A fund of £2m a year has been set up to provide management and supervisory training, and initiatives have been developed with the support of individual federations. One example is the Construction Accredited Partner Scheme (CAPS), launched by the National Federation of Builders. A training programme is also being developed to coincide with the strategic forum’s Integrated Supply Team toolkit.

Sector skills agreements will need to address the issues of how to support small businesses better and how skills can be acquired to cope with new construction methods, as well as helping managers learn “soft” skills useful in partnering arrangements.

What about the workforce we already have?

It’s all very well planning how to qualify the workers we don’t have, but what about 2 million workers who are already in the industry? Fifty-five percent of them are not qualified to an industry standard of a vocational qualification level 2.

On-site training and assessment (OSAT) was developed so that experienced workers could gain a vocational qualification and a skills card without having to give up time at work to go to college. So far 26,300 have achieved vocational qualifications through the scheme. In 2003/04 the LSC gave £10m to expand the scheme across England, which led to 10,000 extra NVQs.

But the industry is committed to the whole workforce being fully qualified by 2010. The chances of success were greatly increased when all the federations in the Qualifying the Workforce Steering Group reaffirmed their commitment. In addition the Major House Builders Group has also pledged its support, which could mean another 200,000 workers will be brought into the scheme. Attention is now being focused on labour agencies to increase take up among the self-employed.

CITB-ConstructionSkills hopes that through sector skills agreements it can gain funding to expand the on-site training to 47 local LSCs in England and their equivalents in Scotland, Wales and Northern Ireland. It also needs to tackle the shortage of on-site assessors, possibly by negotiating a flexible assessor network.

Could we improve the quality of our graduates?

Applications for construction-related degree courses dropped by 40% between 1994 and 2003. Although applications have increased 10% this year, much needs to be done to raise the level of interest among potential students and to raise the quality of candidates.

But perhaps the biggest cause for concern is that degree courses do not always meet the industry’s requirements. Employers report that graduates enter the job market without sufficient practical experience or an understanding of the whole construction process. Often they have only been taught information relevant to their discipline, which does not equip them for working in integrated supply chains.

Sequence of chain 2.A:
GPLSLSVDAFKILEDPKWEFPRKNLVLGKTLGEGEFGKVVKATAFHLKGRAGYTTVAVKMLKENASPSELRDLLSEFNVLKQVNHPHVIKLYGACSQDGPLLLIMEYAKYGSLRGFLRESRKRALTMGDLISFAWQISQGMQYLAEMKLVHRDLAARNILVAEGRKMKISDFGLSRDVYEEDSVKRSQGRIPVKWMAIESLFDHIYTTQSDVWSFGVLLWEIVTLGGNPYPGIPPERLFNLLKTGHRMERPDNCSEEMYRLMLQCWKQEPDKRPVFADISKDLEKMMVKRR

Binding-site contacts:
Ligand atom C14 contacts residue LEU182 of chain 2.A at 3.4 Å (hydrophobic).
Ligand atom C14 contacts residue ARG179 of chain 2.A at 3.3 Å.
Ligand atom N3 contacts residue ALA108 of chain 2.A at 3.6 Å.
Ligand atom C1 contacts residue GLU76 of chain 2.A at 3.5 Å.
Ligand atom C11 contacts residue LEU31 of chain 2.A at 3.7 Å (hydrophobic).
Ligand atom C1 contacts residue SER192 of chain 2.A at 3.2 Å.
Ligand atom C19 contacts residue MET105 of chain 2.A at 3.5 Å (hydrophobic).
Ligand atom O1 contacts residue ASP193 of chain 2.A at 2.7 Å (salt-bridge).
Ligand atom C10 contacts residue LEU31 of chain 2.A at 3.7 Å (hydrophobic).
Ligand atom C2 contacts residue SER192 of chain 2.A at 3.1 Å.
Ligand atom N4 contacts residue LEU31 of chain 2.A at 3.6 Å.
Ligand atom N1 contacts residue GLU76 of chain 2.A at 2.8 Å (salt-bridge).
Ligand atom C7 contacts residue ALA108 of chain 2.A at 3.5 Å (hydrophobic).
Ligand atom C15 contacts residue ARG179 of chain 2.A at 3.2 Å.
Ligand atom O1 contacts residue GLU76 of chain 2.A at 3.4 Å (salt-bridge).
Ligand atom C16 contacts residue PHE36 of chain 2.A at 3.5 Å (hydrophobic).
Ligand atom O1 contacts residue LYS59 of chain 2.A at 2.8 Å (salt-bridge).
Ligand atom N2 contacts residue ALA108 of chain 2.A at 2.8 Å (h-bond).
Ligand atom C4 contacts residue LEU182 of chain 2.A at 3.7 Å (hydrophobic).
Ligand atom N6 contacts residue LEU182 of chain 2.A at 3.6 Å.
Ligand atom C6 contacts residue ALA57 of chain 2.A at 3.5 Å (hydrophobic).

CITB-ConstructionSkills wants an interdisciplinary approach and is working with higher education organisations to ensure degree courses are relevant to the industry. One initiative called Accelerated Business Change in the Built Environment (ACBEE) encourages a partnership between universities, companies and professional institutions. Already some universities are working with institutions such as the RICS and the RIBA to ensure they produce graduates who match members’ needs.

Another option under consideration is to offer incentives to young people to study construction-related degrees as well as securing industry support for undergraduate work experience.

CITB-ConstructionSkills is negotiating match funding with employers to create a £1m pot of money to sponsor students who choose construction courses.

How can we integrate foreign workers?

The increased use of migrant workers has highlighted the need to integrate them properly into the UK industry, particularly when it comes to implementing health and safety procedures. CITB-ConstructionSkills has been working with the DfES and LSC to provide translators for foreign workers taking the health and safety test. The test paper and revision booklet have already been translated into Romanian and Punjabi. It is also talking to labour agencies about providing ESOL (English for speakers of other languages) training and how services could be provided in countries of origin. It is also investigating mutual recognition for vocational qualifications abroad.

ConstructionSkills/SummitSkills conference

On 23 November CITB-ConstructionSkills and SummitSkills are holding a joint conference to find solutions to key training and skills challenges. The aim is for delegates from all sectors in the industry as well as representatives from government departments and agencies to agree action plans. Speakers at the conference are expected to include construction minister Nigel Griffiths, Sir Michael Latham, chairman of CITB-ConstructionSkills, Simon Bartley, SummitSkills chairman, and Ivan Lewis, parliamentary undersecretary for vocational education.